"History shows that the only way to stop the fighting is to dry up the ‘sea.’" Polk continues. "That is, when enough of the society believes that it has achieved a satisfactory result of the struggle, it ceases to support the combatants. That is not the result of such gimmicks as ‘civic action’ or even of genuine aid projects but only when the irritant, the outside power, leaves. The sequence is: sovereignty comes before security, not, as we are attempting in Iraq, to achieve security before according sovereignty. That is what happened in Ireland in 1921, in what became Israel in 1958, In Algeria in 1962. Northern Ireland, Chechnya, Occupied Palestine, and Iraq illustrate what happens when the dominant power attempts to reverse the order: the war continues."

The upshot? U.S. forces are more of an irritant, a destabilizing force, than a stabilizing force in Iraq. The guerrilla war might ebb and flow depending on tactics and opportunities on all sides. But it won’t end until the occupying force leaves. Even then – we should be honest enough to admit – conflict could continue for a while in Iraq or whatever the area becomes when things finally shake out. But it will be conflict among Iraqis about the future of Iraq. And however it plays out, the resulting political entity or entities will not pose anything remotely resembling a genuine threat to core American interests, even if part of it is a theocratic regime.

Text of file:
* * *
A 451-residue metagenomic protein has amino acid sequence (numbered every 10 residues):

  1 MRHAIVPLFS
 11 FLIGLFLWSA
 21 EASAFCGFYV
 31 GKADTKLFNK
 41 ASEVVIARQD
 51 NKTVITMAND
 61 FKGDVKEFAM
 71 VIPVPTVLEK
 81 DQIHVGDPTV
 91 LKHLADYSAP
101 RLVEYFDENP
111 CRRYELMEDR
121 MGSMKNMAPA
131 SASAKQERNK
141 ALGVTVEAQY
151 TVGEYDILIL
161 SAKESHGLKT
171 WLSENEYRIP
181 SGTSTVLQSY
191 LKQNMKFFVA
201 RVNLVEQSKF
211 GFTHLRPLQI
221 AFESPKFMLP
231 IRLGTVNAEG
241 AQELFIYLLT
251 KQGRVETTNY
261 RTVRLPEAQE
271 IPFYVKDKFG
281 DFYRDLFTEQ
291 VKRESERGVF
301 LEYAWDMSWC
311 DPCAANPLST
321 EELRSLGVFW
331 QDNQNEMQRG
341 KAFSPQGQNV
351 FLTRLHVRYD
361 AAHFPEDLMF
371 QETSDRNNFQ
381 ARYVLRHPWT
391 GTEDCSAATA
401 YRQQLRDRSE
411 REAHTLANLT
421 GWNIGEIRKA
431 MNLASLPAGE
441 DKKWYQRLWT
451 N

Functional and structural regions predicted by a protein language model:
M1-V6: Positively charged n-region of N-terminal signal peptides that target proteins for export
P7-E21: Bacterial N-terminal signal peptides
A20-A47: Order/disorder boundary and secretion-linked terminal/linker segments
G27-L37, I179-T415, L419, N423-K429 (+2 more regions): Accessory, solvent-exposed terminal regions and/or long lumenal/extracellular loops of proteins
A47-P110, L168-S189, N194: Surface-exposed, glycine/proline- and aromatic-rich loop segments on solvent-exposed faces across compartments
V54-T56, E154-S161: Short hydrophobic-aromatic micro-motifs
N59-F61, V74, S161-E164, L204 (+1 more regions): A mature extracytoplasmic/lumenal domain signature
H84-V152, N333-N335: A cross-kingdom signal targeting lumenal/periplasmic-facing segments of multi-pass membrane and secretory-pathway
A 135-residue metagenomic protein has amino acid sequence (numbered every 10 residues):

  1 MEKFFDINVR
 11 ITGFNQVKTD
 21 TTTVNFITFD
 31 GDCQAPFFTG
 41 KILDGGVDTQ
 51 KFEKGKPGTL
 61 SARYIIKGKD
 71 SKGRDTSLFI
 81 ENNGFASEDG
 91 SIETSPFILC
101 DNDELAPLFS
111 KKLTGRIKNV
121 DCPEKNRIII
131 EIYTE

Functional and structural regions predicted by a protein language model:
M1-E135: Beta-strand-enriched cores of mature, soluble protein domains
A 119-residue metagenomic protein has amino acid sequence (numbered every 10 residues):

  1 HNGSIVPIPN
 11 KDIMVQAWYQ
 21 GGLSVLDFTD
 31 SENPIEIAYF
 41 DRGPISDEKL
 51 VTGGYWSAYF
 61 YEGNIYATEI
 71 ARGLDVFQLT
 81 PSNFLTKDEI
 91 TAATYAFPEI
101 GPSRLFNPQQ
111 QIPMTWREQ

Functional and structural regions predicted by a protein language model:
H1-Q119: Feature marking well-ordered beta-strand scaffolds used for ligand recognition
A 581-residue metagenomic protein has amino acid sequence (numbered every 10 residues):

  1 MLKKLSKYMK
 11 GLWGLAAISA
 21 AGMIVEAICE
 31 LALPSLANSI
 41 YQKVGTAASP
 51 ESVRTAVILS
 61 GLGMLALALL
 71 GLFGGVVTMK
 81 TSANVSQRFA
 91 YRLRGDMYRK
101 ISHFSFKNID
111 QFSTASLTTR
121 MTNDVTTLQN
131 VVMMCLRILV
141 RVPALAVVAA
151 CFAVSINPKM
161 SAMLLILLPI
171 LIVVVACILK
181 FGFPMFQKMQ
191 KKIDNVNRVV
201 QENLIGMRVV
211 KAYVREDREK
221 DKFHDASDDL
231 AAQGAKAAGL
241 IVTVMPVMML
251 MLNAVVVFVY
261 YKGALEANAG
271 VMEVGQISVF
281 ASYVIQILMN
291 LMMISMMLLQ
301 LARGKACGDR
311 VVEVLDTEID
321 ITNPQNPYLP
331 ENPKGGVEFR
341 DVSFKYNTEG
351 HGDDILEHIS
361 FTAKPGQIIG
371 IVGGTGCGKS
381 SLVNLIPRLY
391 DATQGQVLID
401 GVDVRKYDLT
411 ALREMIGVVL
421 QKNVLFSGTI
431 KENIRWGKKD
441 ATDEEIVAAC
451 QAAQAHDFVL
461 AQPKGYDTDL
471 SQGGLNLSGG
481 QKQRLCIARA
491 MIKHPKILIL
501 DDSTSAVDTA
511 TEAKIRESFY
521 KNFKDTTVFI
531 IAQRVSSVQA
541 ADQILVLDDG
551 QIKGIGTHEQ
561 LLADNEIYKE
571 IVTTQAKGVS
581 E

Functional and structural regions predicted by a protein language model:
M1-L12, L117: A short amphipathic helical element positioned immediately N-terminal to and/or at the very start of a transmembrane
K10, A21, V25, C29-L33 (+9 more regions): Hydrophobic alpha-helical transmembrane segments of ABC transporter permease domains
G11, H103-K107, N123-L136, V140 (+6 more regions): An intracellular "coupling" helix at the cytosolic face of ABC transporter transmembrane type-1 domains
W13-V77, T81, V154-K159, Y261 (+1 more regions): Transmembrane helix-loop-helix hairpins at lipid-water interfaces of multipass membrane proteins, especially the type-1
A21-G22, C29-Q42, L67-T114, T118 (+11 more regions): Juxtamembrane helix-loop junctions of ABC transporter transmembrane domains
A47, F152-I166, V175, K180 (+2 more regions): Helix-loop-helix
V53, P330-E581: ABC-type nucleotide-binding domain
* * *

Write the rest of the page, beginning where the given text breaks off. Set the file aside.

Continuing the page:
The longer the U.S., the occupying force, remains in Iraq, the more long-term will be the effects. So the best thing for the United States and Iraq alike is to bring U.S. troops home as quickly as possible.

Policies are seldom the result of a strictly rational process, but of the tug and pull of various interests and constituencies. If I were to guess, I’d guess that the U.S. will end its occupation of Iraq (if it does) through a phased, gradual withdrawal. But even that is unlikely to happen unless there is a persistent, coherent, and intellectually respectable group making the case for immediate withdrawal in ways that go beyond slogans. I’ll continue to do so – there are plenty of other arguments, some relating to the particular circumstances in Iraq. I invite others to do so and to do it better.

Author: Alan Bock

Get Alan Bock's Waiting to Inhale: The Politics of Medical Marijuana (Seven Locks Press, 2000). Alan Bock is senior essayist at the Orange County Register. He is the author of Ambush at Ruby Ridge (Putnam-Berkley, 1995).